Address of the President of South Africa, Thabo Mbeki, at the G20 Finance Ministerial Conference, Kleinmond, Western Cape

Ministers of Finance
Central Bank Governors
Distinguished guests
Ladies and gentlemen

I thank you for the opportunity to meet with you this morning at the closing session of your conference. I was pleased to hear that you have had fruitful and successful deliberations during the past two days and congratulate you for this.

I trust that as hosts we have done a proper job of offering you warm South African hospitality.

Minister Manuel and Governor Mboweni have often told me that some of the important features of the G20 meetings are the warm and congenial engagement among participants, the candour and openness of discussions, the appetite for reflection and the continuous quest for long-term solutions to the very many global economic and financial challenges which confront all of us.

I hope that the venue for your deliberations has allowed space for such engagement and that amidst the sometimes difficult and complex issues you have been deliberating upon, you had some opportunity to enjoy some of the rich natural beauty in the surroundings of this resort. The world in which all of us live is changing rapidly and dramatically.

For a very long period we have had a multilateral system which in reality has been dominated of the many by the few. This replicated itself in each and every international engagement. Accordingly, even when modifications to the international financial architecture became necessary, especially during periods of global financial turbulence, the outcomes have inevitably preserved the status quo, allowing only for insignificant alterations.

However, today we are experiencing the genesis of some significant changes. Among other things, this is happening because of the impact of the process of globalisation, trade and investment openness and the presence of many dynamic, fast-growing emerging market economies. A general consensus is also emerging that the structural fault in the global economy, which ensures growing disparities between the rich and the poor as well as deepening levels of poverty and underdevelopment, can only effectively be addressed through creating a new paradigm for international engagements.

Indeed, even if we differ on the details, we all agree that there is a need to restructure the existing model of multilateralism so as to reflect the democratic ethos of which many of us are loyal disciples. I have no doubt that many of us are united around the vision of a new model of multilateralism which harvests individual and collective knowledge and best practices, to promote economic and social advances for the benefit of the entirety of the global community of nations.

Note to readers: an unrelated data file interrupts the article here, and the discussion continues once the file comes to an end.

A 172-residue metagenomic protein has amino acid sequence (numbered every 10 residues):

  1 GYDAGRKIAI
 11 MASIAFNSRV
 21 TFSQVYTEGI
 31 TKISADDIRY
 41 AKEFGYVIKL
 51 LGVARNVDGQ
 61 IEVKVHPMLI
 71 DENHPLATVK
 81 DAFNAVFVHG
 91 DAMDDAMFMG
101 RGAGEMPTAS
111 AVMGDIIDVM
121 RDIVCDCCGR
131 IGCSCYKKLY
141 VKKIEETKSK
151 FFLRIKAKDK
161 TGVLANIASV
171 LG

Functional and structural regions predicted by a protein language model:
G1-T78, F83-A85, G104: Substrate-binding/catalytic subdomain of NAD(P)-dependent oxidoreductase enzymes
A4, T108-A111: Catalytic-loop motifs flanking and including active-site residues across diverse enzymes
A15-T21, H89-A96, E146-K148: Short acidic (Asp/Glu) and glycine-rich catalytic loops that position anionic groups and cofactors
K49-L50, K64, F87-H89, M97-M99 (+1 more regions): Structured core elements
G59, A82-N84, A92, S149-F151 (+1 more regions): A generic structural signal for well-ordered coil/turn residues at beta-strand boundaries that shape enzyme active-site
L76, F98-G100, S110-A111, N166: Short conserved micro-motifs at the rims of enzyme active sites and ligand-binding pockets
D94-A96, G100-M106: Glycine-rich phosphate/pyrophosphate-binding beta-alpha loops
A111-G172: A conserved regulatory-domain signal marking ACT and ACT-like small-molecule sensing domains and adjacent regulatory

Clearly, for the global community equally to enjoy prosperity we need this new model of engagement which actively seeks to break deadlocks sometimes age-old – which frustrate global economic and social development and the eradication of poverty. This model must celebrate rather than scorn diversity. It must emphasise, where this is appropriate, coordinated action, while preserving the principle of voluntary participation.

It must insist on longer-term collective gains in preference to the shorter-term interests of a few. For all these reasons, South Africa is happy to be part of the global collective that seeks an active and collaborative process to contribute to the emerging new global financial architecture. That architecture should evolve systematically and with due consideration.

Inevitably, it will evolve too slowly for some of those who demand an increased role in global financial decision-making and perhaps too quickly for others who prefer the earlier architecture. Within this context, we hope we will be able to make our own humble contribution to the systematic transformation of the Bretton Woods Institutions.


I welcome the six-point framework set out by Bob Zoellick, to transform the World Bank and to contribute to shared and inclusive globalisation, and wish Dominique Strauss-Kahn success in facing the challenges that lie ahead at the International Monetary Fund (IMF). I am certain all of us would agree with him on the urgent and compelling need to resolve the governance challenges at the IMF, building on the impressive work that has already been done this year.